Picton Medical Centre Newsletter

Healthy Ramadan meal plan
These healthy meal ideas will give you a
varied and balanced diet during Ramadan.
Fluids (water and juices) and dates should be
added to each Sehri and Ifta meal The fast is
broken with dates, followed by dinner.
Sehri: a bowl of porridge with milk, one slice of
toast and a handful of unsalted nuts
Iftar: pitta bread with chicken, salad and hummus,
and one or two pieces of baklava
Sehri: wheat-based cereal with milk, a plain scone
or crumpet, and an apple or banana
Iftar: chicken with boiled rice, vegetable curry and
mixed salad, followed by fruit salad with single
Sehri: a bowl of shredded wheat or muesli and a
pear or orange
Iftar: baked fish with roasted vegetables, or fish
curry with rice followed by sweet vermicelli or one
piece of jalebi (an Indian sweet)
Sehri: cheese, then one teaspoon of jam with
crackers or toast, and a handful of dried fruits
Iftar: pasta cooked with vegetables and chicken or
fish, and a slice of plain cake with custard
Save time online. Book appointments and order
prescriptions online. Ask at Reception for details.
Think you have hay fever? You don’t need a diagnosis
from your GP. Get fast, free, expert help and advice
from your local pharmacy
Spring and summer are the time of year when allergies
such as asthma, eczema and hay fever can get much
worse, with symptoms including sneezing, coughing,
skin rashes and shortness of breath.
But there’s no need to get bogged down by runny
noses, itchy eyes, irritated skin and tickly throats.
Allergy sufferers can prepare for the spring and summer
months by getting the medicines they need from their
local pharmacist – who can also offer expert advice to
help people manage their health during warmer months.
If symptoms persist, despite the use of over-the-counter
medicines, you should get in touch with your GP who
may then offer tests to identify the cause.
And the opportunities that nice weather brings for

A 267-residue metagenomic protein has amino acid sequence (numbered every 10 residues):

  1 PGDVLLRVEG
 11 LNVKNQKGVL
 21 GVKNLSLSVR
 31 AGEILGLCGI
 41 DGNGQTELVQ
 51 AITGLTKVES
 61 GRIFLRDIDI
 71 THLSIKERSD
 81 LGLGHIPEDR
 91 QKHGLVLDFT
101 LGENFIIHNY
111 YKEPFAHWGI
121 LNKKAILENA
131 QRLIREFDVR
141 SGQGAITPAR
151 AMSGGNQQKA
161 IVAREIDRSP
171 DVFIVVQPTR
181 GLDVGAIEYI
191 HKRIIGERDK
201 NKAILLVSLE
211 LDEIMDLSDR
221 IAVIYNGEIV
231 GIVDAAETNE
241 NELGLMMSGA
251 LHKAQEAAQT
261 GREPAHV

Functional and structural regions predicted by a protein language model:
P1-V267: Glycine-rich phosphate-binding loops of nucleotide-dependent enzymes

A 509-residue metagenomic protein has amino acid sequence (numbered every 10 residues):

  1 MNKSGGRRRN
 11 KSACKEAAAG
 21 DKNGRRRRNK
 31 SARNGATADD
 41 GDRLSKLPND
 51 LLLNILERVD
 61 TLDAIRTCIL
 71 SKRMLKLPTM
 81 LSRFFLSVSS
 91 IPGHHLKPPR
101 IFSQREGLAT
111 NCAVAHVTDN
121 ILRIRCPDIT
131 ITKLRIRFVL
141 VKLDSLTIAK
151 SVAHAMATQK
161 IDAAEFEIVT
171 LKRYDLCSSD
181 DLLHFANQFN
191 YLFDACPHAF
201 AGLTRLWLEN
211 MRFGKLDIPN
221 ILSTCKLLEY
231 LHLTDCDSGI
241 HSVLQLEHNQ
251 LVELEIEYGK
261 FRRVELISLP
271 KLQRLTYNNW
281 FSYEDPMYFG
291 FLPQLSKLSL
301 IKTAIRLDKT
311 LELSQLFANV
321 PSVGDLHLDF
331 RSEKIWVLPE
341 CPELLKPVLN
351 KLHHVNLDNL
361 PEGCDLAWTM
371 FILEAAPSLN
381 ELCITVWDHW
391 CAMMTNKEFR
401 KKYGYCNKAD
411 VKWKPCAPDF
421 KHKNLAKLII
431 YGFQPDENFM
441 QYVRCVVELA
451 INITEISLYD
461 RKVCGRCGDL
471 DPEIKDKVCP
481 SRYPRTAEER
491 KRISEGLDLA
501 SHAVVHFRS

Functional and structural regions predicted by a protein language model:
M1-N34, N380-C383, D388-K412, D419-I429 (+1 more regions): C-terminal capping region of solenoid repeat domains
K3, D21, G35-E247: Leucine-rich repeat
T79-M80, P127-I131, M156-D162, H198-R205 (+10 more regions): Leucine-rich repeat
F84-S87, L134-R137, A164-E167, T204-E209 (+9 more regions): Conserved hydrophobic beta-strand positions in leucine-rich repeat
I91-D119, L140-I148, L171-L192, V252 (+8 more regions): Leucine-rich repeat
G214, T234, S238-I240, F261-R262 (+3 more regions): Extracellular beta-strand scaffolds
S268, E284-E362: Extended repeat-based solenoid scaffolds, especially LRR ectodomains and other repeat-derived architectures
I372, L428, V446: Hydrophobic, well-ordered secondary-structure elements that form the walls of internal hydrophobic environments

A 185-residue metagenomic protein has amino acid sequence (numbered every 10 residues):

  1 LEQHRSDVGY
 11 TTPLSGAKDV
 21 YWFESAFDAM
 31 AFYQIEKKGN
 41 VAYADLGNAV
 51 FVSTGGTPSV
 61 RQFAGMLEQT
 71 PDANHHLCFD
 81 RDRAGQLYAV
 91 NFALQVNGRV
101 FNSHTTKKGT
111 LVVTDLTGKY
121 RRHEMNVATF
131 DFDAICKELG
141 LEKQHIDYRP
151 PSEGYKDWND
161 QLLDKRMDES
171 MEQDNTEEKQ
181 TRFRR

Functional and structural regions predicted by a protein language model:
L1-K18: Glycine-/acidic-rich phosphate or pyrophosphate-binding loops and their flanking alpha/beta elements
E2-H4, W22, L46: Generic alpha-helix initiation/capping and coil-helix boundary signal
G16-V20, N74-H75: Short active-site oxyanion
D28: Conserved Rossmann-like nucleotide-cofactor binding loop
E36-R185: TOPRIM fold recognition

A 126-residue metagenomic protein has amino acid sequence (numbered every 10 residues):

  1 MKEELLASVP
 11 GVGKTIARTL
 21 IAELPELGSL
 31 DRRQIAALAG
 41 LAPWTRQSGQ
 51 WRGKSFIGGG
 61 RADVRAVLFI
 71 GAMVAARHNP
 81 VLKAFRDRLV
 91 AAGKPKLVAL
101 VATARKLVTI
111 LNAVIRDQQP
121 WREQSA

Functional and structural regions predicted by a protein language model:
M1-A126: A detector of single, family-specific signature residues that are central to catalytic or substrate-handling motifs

activities, outdoor living, fresh air and fun.
Children and babies, older people and those with long
term health conditions – especially heart and breathing
problems - are particularly at risk.
Save time online. Book appointments and order
prescriptions online. Ask at Reception for details.
Hot days and warm nights can have a significant effect
on health. Main risks are:
overheating, which can make symptoms worse
for people who already have problems with their
heart or breathing
heat exhaustion and heat stroke
Knowing how to keep cool and manage health
conditions during hot weather can save lives.
Most likely to be affected are:
older people, especially over 75
babies and young children
people with a serious condition, especially heart
or breathing problems
people with mobility problems
people on certain medications, including those
that affect sweating and temperature control
To stay cool and reduce health risks:
Stay out of direct sunlight between 11am and
3pm (hottest part of the day). Always use a
sunscreen with a high protection factor.
Have cool baths or showers or splash yourself
with cool water. Placing your wrists under cool
running water can help.
Drink cold drinks regularly, such as water and
fruit juice. Avoid tea, coffee and alcohol.
Wear loose, cool clothing and a hat outdoors.
Check up on friends, relatives and neighbours
who may be less able to look after themselves.
Save time online. Book appointments and order
prescriptions online. Ask at Reception for details.
If someone feels unwell, get them somewhere cool to
rest and give plenty of water to drink. Seek medical help
if symptoms such as breathlessness, chest pain,
confusion, weakness or dizziness don't go away.
Bites and stings are normally harmless and usually only
cause minor irritation by becoming red, swollen and
itchy for a few days.
You can easily treat them by washing the area with
soap and water and placing a cold compress (a flannel
or cloth soaked in cold water) over to reduce swelling.
Tell your child to avoid scratching to reduce the chance
of infection. If they are in pain, or the area is swollen,
use paracetamol or ibuprofen.
See a GP if there's a lot of swelling and blistering of the
area or if there's pus, which indicates an infection.
In rare cases, some people can have a serious allergic
reaction (anaphylaxis) to a bite or sting. Dial 999 for an
ambulance if your child experiences:
difficulty breathing or swallowing
nausea, vomiting or diarrhoea
dizziness or feeling faint
Confusion, anxiety or agitation.
Save time online. Book appointments and order
prescriptions online. Ask at Reception for details.